$this->objectRepository = $this->entityManager->getRepository(Book::class);
    }

    /**
     * @Rest\Post(“/books”)
     */
    public function postBook(Request $request): View
    {
        $book = new Book();
        $book->setTitle($request->get(‘title’));
        $book->setAuthor($request->get(‘author’));
        $book->setLength($request->get(‘length’));

        $this->entityManager->persist($book);
        $this->entityManager->flush();

        return View::create($book, Response::HTTP_CREATED);
    }

    /**
     * @Rest\Get(“/books/{id}”)
     */
    public function getBook(int $id): View
    {
        $book = $this->objectRepository->find($id);

        return View::create($book, Response::HTTP_OK);
    }

    /**
     * @Rest\Get(“/books”)
     */
    public function getBooks(): View
    {
        $books = $this->objectRepository->findAll();

        return View::create($books, Response::HTTP_OK);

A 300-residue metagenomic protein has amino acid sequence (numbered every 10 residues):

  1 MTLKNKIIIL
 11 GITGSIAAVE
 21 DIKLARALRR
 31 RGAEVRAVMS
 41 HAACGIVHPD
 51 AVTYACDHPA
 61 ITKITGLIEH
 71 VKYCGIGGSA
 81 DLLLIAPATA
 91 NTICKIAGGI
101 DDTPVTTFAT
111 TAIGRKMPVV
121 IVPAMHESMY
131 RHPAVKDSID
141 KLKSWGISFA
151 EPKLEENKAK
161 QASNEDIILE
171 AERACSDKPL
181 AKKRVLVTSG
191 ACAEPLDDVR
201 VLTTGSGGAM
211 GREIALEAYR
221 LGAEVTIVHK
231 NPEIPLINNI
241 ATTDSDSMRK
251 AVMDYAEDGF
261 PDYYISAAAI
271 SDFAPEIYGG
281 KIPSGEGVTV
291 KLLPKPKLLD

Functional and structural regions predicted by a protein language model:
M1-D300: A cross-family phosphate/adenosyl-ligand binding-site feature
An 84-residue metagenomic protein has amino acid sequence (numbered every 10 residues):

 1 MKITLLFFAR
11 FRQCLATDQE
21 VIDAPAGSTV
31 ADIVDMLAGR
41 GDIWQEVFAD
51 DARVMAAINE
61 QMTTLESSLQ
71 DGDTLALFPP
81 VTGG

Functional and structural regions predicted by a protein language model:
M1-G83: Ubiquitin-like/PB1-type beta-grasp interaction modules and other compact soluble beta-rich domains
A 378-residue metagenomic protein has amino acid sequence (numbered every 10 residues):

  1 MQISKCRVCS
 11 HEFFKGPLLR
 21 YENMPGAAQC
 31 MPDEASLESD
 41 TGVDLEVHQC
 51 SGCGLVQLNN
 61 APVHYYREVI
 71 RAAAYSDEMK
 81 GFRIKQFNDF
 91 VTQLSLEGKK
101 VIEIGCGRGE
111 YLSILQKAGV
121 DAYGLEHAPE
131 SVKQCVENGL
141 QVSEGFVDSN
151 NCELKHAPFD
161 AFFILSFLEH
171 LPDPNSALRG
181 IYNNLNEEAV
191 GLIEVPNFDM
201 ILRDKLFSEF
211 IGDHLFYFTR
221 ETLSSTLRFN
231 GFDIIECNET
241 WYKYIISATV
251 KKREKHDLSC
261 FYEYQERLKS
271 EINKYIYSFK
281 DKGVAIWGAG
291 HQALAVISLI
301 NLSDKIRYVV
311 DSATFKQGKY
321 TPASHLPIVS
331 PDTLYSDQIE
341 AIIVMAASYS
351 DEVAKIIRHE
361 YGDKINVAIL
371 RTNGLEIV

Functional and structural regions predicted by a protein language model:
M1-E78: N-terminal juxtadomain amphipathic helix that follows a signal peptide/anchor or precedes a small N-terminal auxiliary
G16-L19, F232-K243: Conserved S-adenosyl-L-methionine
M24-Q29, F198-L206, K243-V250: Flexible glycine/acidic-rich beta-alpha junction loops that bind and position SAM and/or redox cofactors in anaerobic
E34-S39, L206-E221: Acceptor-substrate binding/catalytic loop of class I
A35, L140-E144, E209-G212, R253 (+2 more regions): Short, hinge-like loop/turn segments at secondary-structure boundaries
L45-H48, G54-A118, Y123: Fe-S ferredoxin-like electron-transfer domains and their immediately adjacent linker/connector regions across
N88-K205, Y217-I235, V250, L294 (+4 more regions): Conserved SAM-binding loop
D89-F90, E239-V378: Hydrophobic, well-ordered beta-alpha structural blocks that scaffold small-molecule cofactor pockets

}

    /**
     * @Rest\Put(“/books/{id}”)
     */
    public function putBook(int $id, Request $request): View
    {
        /** @var BookInterface $book */
        $book = $this->objectRepository->find($id);

        $book->setTitle($request->get(‘title’));

        $this->entityManager->persist($book);
        $this->entityManager->flush();

        return View::create($book, Response::HTTP_OK);
    }

    /**
     * @Rest\Delete(“/books”)
     */
    public function deleteBook(int $id): View
    {
        $this->entityManager->remove($this->objectRepository->find($id));
        $this->entityManager->flush();

        return View::create(Response::HTTP_OK);
    }
}

Thanks to that, we’ve got our Crud API:

What’s the difference between API Platform and FOSRestBundle?